Sampling: Yes. For additional information see the Sampling Section.

Data Reported As: Aggregate rate generated from count data reported as a proportion.

Selected References:

  • Gordon SM, Serkey JM, Barr C, et al. The relationship between glycosylated hemoglobin (HgA1c) levels and postoperative infections in patients undergoing primary coronary artery bypass surgery (CABG.) Infect Control Hosp Epidemiol. 1997;18(No.5, Part 2):29(58.) PMID: 00000.
  • Furnary AP, Zerr KJ, Grunkemeier GL, et al. Continuous intravenous insulin infusion reduces the incidence of deep sternal wound infection in diabetic patients after cardiac surgical procedures. Ann Thorac Surg. 1999:67:352-360. PMID: 10197653.
  • Golden SH, Peart-Vigilance C, Kao WH, et al. Perioperative glycemic control and the risk of infectious complications in a cohort of adults with diabetes. Diabetes Care. 1999 Sep;22(9):1408-1414. PMID: 10480501.
  • Trick WE, Scheckler WE, Tokars JI, et al. Modifiable risk factors associated with deep sternal site infection after coronary artery bypass grafting. J Thorac Cardiovasc Surg. 2000 Jan;119(1):108-114. PMID: 10612768.
  • Trick WE, Scheckler WE, Tokars JI, et al. Risk factors for radial artery harvest site infection following coronary artery bypass graft surgery. Clin Infect Dis. 2000 Feb;30(2):270-275.PMID: 10671327.
  • Menzin J, Langly-Hawthron C, Friedman M, et al. Potential short-term economic benefits of improved glycemic control: a managed care prospective. Diabetes Care. 2001 Jan;24(1):51-55. PMID: 11194241.
  • Dellinger E. Preventing Surgical-Site Infections: The importance of timing and glucose control. Infect Control Hosp Epidemiol. 2001;22(10):604-606. PMID: 11776344.
  • Latham R, Lancaster AD, Covington JF, etal. The association of diabetes and glucose control with surgical-site infections among cardiothoracic surgery patients. Infect Control Hosp Epidemiol. 2001 Oct;22(10):607-612. PMID: 11776345.
  • McAlister FA, Man J, Bistritz L, et al. Diabetes and coronary artery bypass surgery: an examination of perioperative glycemic control and outcomes. Diabetes Care. 2003 May;26(5):1518-1524. PMID: 12716815.
  • Estrada CA, Young JA, Nifong LW, et al. Outcomes and perioperative hyperglycemia in patients with or without diabetes mellitus undergoing coronary artery bypass grafting. Ann Thorac Surg. 2003 May;75(5):1392-1399. PMID: 12735552.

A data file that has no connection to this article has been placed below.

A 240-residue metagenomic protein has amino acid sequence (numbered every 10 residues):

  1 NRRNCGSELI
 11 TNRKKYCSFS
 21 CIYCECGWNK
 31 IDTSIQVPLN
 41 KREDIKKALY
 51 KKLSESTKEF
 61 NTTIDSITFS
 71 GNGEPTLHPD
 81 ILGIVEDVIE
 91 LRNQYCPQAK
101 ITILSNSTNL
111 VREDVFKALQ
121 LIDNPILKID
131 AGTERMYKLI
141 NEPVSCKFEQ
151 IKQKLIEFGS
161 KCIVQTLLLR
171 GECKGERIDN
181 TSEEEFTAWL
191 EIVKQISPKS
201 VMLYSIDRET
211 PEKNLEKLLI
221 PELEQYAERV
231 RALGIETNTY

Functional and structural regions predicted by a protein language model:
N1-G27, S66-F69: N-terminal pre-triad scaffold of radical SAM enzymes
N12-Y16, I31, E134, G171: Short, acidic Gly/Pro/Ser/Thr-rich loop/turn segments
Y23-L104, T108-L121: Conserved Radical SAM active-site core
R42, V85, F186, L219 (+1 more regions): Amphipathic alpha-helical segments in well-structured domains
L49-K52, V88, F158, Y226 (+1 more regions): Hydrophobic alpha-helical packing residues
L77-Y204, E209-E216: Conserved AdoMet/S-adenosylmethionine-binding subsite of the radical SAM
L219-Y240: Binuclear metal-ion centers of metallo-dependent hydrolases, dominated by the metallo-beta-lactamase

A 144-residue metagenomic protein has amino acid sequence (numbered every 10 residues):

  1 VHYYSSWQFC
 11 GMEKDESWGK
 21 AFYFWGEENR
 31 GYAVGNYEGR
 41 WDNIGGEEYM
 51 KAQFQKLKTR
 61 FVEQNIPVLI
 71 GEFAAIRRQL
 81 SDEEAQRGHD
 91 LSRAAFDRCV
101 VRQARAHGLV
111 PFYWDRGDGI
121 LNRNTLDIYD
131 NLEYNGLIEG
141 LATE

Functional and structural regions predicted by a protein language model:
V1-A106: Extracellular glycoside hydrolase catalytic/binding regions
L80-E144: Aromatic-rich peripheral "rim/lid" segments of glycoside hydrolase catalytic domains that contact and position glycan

• Terranova A. The effects of diabetes mellitus on wound healing. Plast Surg Nurs. 1991:11(1):20-25. PMID: 2034714.
  • Woodruff RE, Lewis SB, McLeskey CH, et al. Avoidance of surgical hyperglycemia in diabetic patients. JAMA. 1980 Jul 1;244(2):166-168. PMID: 6991732.
  • Dellinger EP, Gross PA, Barrett TL, et al: Quality standard for antimicrobial prophylaxis in surgical procedures. Infectious Diseases Society of America. Clin Infect Dis. 1994;18: 422-427. PMID: 8207176.
  • Zerr KJ, Furnary AP, Grunkemeier GL, et al. Glucose control lowers the risk of wound infection in diabetics after open heart operations. Ann Thorac Surg. 1997 Feb;63(2):356-361. PMID: 9033300.
  • Pomposelli JJ, Baxter JK 3rd, Babineau TJ, et al. Early postoperative glucose control predicts nosocomial infection rate in diabetic patients. J Parenter Enteral Nutr. 1998 Mar-Apr;22(2):77-81. PMID: 9527963.
  • Van den Berghe G, Wouters P, Weekers F, et al. Intensive insulin therapy in the critically ill patients. N Engl J Med. 2001 Nov 8;345(19):1359-1367. PMID: 11794168.

Measure Algorithm:

Attach file

Related Topics

Measure Information Form SCIP-Inf-4
Specifications Manual for Joint Commission National Quality Core Measures (2010A1)
Discharges 04-01-10 (2Q10) through 09-30-10 (3Q10)